The Pak-China collaboration has already begun producing benefits and will no doubt bring development and growth to our country and its people. However, the fact that this collaboration is expanding on all fronts, merits the need to mechanize, monitor and regulate the expansion – a need that cannot be negated. One of the important aspects in this regard is the migration that would be taking place between the nationals of China and Pakistan in to each other’s state. This movement has already begun and will likely gain more momentum as the two states indulge more heavily in collaborative projects and activities. And this time around the movement will, more than likely, not be limited to the persons who intend to remain here on a short term basis, instead there will increasingly be a number of the these people who seek new opportunities and eventually plan to settle and establish permanent residencies.

Unfortunately, the current scenario regarding existence and application of law to regulate the movement, establishment and residencies of the two citizenries is underwhelming in its effectiveness and efficiency, to say the least. There are lapses in the upholding of a system to keep record of such movement, to manage the movement and the people who have moved, as well as their residencies.

There is a dire need to set up a mechanism to regulate, at a minimum, to better administer, such movements and communities that inevitably will be set as a result of such movement of persons. This might require amendments to be made in the Citizenship Act of 1951. New clauses need to be introduced, categorizing, addressing and catering for the establishment of the people who enter in to Pakistan for an indefinite period and more importantly, such clauses call for a strong mechanism for implementation of the law and an even stronger one assuring that requisite law is not exploited in any way.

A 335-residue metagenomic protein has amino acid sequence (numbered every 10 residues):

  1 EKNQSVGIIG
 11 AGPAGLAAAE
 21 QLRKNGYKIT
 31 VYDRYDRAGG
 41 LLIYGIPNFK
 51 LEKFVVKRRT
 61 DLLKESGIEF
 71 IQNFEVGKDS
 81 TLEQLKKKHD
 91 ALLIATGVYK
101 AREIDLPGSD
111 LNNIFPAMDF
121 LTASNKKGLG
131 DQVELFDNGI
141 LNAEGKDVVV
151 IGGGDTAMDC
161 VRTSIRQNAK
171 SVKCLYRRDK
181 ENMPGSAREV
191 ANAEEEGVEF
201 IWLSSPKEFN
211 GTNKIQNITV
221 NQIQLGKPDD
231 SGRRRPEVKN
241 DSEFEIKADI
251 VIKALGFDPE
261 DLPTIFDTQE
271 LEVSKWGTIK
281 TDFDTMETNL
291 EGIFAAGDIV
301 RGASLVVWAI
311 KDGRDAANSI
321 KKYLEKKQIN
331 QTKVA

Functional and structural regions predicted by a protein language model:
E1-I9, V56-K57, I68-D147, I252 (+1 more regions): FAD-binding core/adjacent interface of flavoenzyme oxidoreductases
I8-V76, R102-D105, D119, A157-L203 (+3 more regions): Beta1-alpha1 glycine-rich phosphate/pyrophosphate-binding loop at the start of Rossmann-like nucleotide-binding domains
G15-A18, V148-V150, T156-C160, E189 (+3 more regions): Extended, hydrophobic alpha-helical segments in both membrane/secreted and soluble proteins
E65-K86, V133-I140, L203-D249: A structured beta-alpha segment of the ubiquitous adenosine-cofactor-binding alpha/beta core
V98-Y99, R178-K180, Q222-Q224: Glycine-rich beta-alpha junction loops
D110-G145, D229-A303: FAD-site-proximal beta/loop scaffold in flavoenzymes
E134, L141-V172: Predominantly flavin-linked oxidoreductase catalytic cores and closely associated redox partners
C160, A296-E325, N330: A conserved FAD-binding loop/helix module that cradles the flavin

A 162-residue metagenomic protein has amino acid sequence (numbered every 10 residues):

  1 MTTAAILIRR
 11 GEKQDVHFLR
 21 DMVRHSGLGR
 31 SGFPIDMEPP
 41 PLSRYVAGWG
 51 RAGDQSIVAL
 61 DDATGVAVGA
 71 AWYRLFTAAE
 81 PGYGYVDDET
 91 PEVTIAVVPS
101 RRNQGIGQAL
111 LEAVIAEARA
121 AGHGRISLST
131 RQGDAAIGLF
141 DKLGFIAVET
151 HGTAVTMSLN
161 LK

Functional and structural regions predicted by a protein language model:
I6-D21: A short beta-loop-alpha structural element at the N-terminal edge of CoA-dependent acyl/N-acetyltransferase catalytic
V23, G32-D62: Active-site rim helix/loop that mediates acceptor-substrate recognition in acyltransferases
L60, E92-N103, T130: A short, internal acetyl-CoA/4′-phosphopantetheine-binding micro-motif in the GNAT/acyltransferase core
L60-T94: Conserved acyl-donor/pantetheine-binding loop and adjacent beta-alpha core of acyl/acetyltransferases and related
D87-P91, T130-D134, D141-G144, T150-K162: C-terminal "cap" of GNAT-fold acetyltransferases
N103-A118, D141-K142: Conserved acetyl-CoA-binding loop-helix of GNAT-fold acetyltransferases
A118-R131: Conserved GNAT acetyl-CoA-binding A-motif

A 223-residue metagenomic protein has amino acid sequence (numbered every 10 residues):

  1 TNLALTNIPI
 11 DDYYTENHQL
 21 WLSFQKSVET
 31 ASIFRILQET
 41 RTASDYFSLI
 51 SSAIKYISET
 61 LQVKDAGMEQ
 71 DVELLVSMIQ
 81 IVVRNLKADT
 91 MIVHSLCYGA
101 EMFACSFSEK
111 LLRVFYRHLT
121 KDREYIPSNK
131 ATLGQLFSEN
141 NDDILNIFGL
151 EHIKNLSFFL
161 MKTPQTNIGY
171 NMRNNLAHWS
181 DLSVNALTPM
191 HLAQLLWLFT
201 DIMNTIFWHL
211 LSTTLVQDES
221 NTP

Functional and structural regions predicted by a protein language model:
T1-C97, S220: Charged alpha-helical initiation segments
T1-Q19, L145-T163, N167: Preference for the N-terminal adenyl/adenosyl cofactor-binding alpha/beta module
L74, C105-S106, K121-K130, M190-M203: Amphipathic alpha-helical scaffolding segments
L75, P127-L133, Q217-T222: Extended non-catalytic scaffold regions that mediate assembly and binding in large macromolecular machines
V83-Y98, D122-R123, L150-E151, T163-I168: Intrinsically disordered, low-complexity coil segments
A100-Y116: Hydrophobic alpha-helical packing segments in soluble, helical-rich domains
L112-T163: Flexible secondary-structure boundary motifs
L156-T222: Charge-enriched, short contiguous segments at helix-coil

If we were ever to learn from our mistakes, we would have long realized the immense need for such laws from our experience with the Afghani migrants – or ‘refugees’ – in Pakistan. Since long there had been no solid policy in place to administer the Afghan nationals residing and living in Pakistan. It took a while for Pakistan to realize that the refugees must be made of the system where they can be monitored and administered and for that, they must be given identity. For that purpose, the Government of Pakistan in collaboration with UNHCR – with extensive support from NADRA– issued Afghan nationals living/residing in Pakistan with CNIC. Prior to issuance of CNICs these Afghan refugees were issued a Proof of Residence – extended each time upon expiry. It must be considered that till date not all of these people have been issued such cards probably for the reason that they have not gotten themselves registered yet.

The concept of the two scenarios may be different – the Afghans are refugees whereas the Chinese will be entering through a proper channel and valid documentation – but the phenomenon under consideration here, the fact that they are or will be residing in Pakistan in large numbers, be it permanent or otherwise, remains the same. Eventually, the mass movement of people in to Pakistan will be a menace if not properly managed and administered.

The surge of movement effects and changes the people in the locality besides effecting the locality itself. New places give people new identities and new people give places new characteristics. As a result of the existing cultural and social barriers between the natives of Pakistan and China, the new migrants pose new challenges. It would not be wrong to presume that such a movement of persons can also exacerbate differences among people and places, thus seeding the risk of conflict and adversities. Such is the case with Afghan nationals, whose presence in Pakistan has led to increased sectarian violence; drug trafficking, terrorism and organized crime. In the absence of any regulatory framework to administer and manage the mobility it would be hard to mitigate such risks.

Where the two countries are hard on removing the barriers that hamper cultural linkages and people-to-people exchange, the countries must try to introduce and stimulate such policies and regulations that are efficient and effective enough to record and track citizenries residing in their respective lands.

The writer is a corporate consultant.